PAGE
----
With our typical South African ‘give it a go’ attitude, we did no test rides before loading up with panniers, gear and food, and heading off from the northern trailhead. Well, the first thing that you notice is that your wonderful light carbon bike is now approximately 20kg heavier, and that it does, indeed, affect the ride! Weight does matter! It takes a while for you to get the feel of the bike and its cargo, but after a day or so on the trail, you’re riding noticeably better than day one! We did rearrange bags, gear and weight distribution several times along the route, until we found what worked best for each of us. I found that weight on the handlebars affected the handling badly, while weight on my back racks was far less noticeable, so I shifted anything heavy from the front to the back. We also rearranged goods logically so that we could find what we needed when we stopped each day, without having to unpack everything!
The route was incredible, and a great deal of work has gone into its planning, creation and upkeep. The route uses tar roads only where necessary, which was minimal. Most of the trail was on quiet gravel roads, small fire roads, barely used old logging tracks, former railway lines, or single-track, some of which has been created specifically for the Munda Biddi. The bulk of the ride is through forests, which makes for some pleasant riding and lovely scenery. We spotted several kangaroos, some emus and many loud and colourful birds along the way.
The Munda Biddi is not difficult, but that’s not to say it’s easy, either. The route itself is manageable by most intermediate cyclists, by South African standards. What makes things difficult is that you’re effectively riding a 30kg bicycle. It is not a technical route, but there are some big hills. There is also, in the northern areas, what the locals call ‘pea gravel’, which is exactly as described – very loose, deep gravel roughly the size of peas. Easy enough to ride on the flat, or control (with some sliding about) on the downhills, but a challenge on a steep hill with a very heavy bike. And once you do stop, it’s almost impossible to get going again on an incline. There were several short sections that I walked.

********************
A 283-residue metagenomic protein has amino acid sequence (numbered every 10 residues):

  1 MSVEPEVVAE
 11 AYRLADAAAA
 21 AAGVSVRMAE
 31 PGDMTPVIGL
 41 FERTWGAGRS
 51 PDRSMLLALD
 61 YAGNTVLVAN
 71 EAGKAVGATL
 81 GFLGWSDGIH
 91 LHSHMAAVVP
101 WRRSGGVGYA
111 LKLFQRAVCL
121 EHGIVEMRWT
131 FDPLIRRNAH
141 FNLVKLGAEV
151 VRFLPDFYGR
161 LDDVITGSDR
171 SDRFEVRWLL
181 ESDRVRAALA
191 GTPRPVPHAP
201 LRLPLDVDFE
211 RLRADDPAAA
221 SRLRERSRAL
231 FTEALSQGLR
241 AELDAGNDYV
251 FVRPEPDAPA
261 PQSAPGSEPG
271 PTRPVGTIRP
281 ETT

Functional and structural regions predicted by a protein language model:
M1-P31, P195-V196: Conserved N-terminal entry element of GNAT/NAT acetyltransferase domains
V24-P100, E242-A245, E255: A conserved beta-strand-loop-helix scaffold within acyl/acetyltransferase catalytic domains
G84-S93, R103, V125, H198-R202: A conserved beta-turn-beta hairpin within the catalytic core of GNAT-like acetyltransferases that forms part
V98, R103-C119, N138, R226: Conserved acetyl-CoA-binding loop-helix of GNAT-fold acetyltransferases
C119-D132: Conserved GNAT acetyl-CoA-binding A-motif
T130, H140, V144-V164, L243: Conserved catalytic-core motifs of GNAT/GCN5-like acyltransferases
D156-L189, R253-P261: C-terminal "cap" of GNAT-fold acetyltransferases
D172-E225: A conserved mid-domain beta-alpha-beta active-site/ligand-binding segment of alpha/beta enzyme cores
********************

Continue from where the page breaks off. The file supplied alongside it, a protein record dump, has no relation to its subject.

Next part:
Because the trails are through forests, there is also a lot of debris on the trails – from plants to sticks, branches and even trees that have fallen across the tracks. All easy enough on a regular ride, but when the closest bike shop is 100km away, you don’t want to risk breaking a spoke, bending a derailleur, or breaking a bike rack, so you tend to ride more conservatively than usual. The weather, of course, also plays a role, and can turn an easy ride into a battle. We encountered heavy rain and high winds, which made things more of a challenge. You do, however, have all day to do your chosen distance, so you’re not chasing cut-off times, just daylight.
Nigel (a strong cyclist) and I (a social cyclist) completed the Munda Biddi quite comfortably in 20 days of riding, but for me, there were a couple of tough days, and we did the ride quite slowly, enjoying the scenery. Unfortunately Hans (a social cyclist) had trouble firstly with a chest infection, and later with knee injuries. He took a few days off to get over the chest infection, and joined us again further down the trail.
The record for an end-to-end is four days, six hours and 39 minutes, but I really see no point in racing a route like this. We took two rest days, both of which were to sit out severe storms.
The verdict on bikepacking
We loved it, and plan to do a lot more in the years to come. It’s a wonderful way to see a country, literally at grass-roots level, get some exercise and adventure along the way, plus earn a sense of achievement. Another great aspect of bikepacking is the people you meet along the way. There’s a special camaraderie, a shared sense of achievement when you meet another heavily laden cyclist on a trail, and swop stories of trails and routes, bikes and gear, mishaps and not-to-be-missed bits. I can’t wait to be back out there, loaded with gear and peanut-butter wraps, following a trail less travelled, to borrow a phrase.
Stats from our ride:
20 days riding plus 2 rest days
Total distance: 1003km
Total time: 127 hours, 24 minutes
Moving time: 82 hours, 54 minutes
Average speed: 7,9km/h
Average moving speed: 12,1km/h